COLUMN: Now is not the time for a Missouri abortion ban
Missouri has the chance to move forward in a positive social direction. Will it make the right move?
Mar. 01, 2020
Sofi Zeman is a first year journalism major at MU. She is an opinion columnist who writes about government and politics for The Maneater.
In Missouri, getting an abortion is anything but easy. As of recently, all that remains in the entire state is one Planned Parenthood clinic, which is located in St. Louis. Though this city is home to hundreds of thousands, it by no means constitutes the entire state population. Today, residents in west Missouri have to travel hundreds of miles to have a basic healthcare need met. In light of newly introduced legislation, there’s a chance that this process will become increasingly more difficult in the near future.
Recently, an article in The Columbia Missourian detailed State Rep. Mike Noon’s (R-Ash Grove) submission of an anti-abortion bill to the State House. The proposed HB 1799, if passed, will deem a reproductive egg a human being upon fertilization. By innate human right, this would give any egg the full constitutional right of Due Process and, if terminated, would be viewed as a victim of homicide.
In a state that is traditionally labeled red, this topic has been a cause for controversy over the past several decades. As of the first of this year, even more barriers on abortion have been put in effect. In order to have an abortion in Missouri, one needs to first recieve state-mandated counseling, typically geared toward trying to convince the patient from having the abortion performed. Additionally, some insurance companies and public organizations refuse to assist in the funding of operations unless they are being performed in a situation of life endangerment. Also, minors are required to have parent or guardian consent to have an abortion, which is often cause for complication. In other words, it’s nearly impossible for both adults and minors in Missouri to successfully have an abortion on their own accord. To make an already strenuous process any more inconvenient, Rep. Moon’s legislation will prohibit any and all abortions performed in the state of Missouri in an attempt to repeal Roe v. Wade at the state level. There’s a chance that a successful repeal could encourage other, similarly minded states to follow the same path. The difficulty to have an abortion may pose the potential to spread across the nation.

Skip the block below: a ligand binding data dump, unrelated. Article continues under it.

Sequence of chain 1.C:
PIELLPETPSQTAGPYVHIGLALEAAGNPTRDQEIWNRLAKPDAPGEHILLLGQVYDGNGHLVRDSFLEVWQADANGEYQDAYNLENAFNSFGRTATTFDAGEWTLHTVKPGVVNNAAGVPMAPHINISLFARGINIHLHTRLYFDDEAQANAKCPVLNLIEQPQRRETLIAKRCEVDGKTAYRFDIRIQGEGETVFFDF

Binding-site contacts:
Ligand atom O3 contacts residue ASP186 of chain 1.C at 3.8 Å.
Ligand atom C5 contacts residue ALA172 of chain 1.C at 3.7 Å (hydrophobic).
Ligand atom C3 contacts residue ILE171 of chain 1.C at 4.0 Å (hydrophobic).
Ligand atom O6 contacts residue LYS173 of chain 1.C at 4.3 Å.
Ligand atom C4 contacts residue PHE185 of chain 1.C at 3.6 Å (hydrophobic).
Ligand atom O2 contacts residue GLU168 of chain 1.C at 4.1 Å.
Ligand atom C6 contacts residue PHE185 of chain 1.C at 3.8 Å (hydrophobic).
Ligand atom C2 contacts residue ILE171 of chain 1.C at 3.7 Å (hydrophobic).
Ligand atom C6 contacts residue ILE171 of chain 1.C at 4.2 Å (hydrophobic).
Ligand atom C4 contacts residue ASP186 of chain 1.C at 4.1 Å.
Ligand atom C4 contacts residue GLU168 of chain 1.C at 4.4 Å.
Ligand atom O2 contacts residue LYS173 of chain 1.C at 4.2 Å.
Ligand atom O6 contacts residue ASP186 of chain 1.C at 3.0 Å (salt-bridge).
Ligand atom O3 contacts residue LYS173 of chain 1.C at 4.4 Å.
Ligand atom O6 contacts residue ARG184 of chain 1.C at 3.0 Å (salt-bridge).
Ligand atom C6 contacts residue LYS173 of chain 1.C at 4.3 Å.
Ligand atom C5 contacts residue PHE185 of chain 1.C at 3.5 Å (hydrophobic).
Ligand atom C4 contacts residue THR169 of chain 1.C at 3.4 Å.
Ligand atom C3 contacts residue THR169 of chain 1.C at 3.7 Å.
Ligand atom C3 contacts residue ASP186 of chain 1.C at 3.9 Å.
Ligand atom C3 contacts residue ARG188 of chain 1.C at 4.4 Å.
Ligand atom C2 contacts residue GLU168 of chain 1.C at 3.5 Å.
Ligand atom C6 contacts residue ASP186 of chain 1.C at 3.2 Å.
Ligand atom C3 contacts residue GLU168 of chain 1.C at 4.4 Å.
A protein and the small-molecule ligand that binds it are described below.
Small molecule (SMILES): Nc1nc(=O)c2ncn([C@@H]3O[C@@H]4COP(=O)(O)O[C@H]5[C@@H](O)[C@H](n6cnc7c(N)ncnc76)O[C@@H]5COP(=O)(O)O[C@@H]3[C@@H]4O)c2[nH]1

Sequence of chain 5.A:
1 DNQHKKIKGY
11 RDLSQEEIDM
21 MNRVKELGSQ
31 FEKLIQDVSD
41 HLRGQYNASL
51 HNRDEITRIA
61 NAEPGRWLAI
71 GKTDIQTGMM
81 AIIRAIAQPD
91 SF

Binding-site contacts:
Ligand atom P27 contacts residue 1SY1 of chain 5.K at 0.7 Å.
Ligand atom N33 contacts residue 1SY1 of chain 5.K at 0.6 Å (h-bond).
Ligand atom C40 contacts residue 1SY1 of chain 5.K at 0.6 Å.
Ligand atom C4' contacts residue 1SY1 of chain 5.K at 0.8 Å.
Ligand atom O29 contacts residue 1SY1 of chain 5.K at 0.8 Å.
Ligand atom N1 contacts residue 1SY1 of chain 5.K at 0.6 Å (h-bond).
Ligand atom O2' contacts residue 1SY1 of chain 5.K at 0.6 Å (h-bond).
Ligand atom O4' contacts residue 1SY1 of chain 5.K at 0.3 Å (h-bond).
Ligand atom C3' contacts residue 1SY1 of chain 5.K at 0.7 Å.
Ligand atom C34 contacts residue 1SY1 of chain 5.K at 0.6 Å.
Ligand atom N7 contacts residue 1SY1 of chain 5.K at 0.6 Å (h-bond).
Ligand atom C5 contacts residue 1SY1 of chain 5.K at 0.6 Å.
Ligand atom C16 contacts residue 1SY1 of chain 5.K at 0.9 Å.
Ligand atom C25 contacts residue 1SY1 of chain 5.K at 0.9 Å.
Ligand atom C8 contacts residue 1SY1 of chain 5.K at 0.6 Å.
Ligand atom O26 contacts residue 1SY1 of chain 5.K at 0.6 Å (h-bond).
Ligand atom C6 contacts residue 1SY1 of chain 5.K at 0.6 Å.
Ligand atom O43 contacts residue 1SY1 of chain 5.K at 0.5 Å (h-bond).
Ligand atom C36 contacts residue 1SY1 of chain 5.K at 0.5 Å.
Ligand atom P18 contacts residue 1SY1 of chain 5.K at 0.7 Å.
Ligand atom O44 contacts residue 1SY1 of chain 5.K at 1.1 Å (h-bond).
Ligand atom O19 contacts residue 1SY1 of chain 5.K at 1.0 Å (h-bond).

Surprisingly enough, the ultimate goal of this bill is not even the worst part about it. The bill encourages Congress to interpret a State Powers Amendment, which would give the state the ability to repeal federal laws and regulations. This predicament has major issues of its own. Repealing this ground-breaking Supreme Court decision not only calls morality into question, but also sets Missouri apart from the rest of the U.S. in a way that demeans the status of constitutional law.
Additionally, Moon’s bill proposes removing a medical emergency as a reason for having an abortion. If passed, this would mean that many women would lose their lives over a child they never wished or were ready to have. While a woman should never have to justify her reasoning for having an abortion in the first place, a medical emergency is about as valid of a reason as it gets.
It’s been said before and sure to be said again: the government has no place in dictating what a woman does with her body. Some people aren’t ready to be parents. Frankly, some people shouldn’t be parents. Respecting abortion rights sets us on the track to ensure that when people do have children, they’re doing it for the right reason. Being pro-choice doesn’t mean that someone is against life; it’s a woman knowing when to choose herself over a life that she is not able to or prepared to live.
Missouri has a choice to make. Regardless of the ultimate decision, there will be a great deal of unhappy people in its aftermath. We are at a crossroad where our state government will have to decide what side of history it wants to be on. Hopefully, we can all look back on this in the future and not have to wonder if the wrong path was taken.
Edited by Bryce Kolk | firstname.lastname@example.org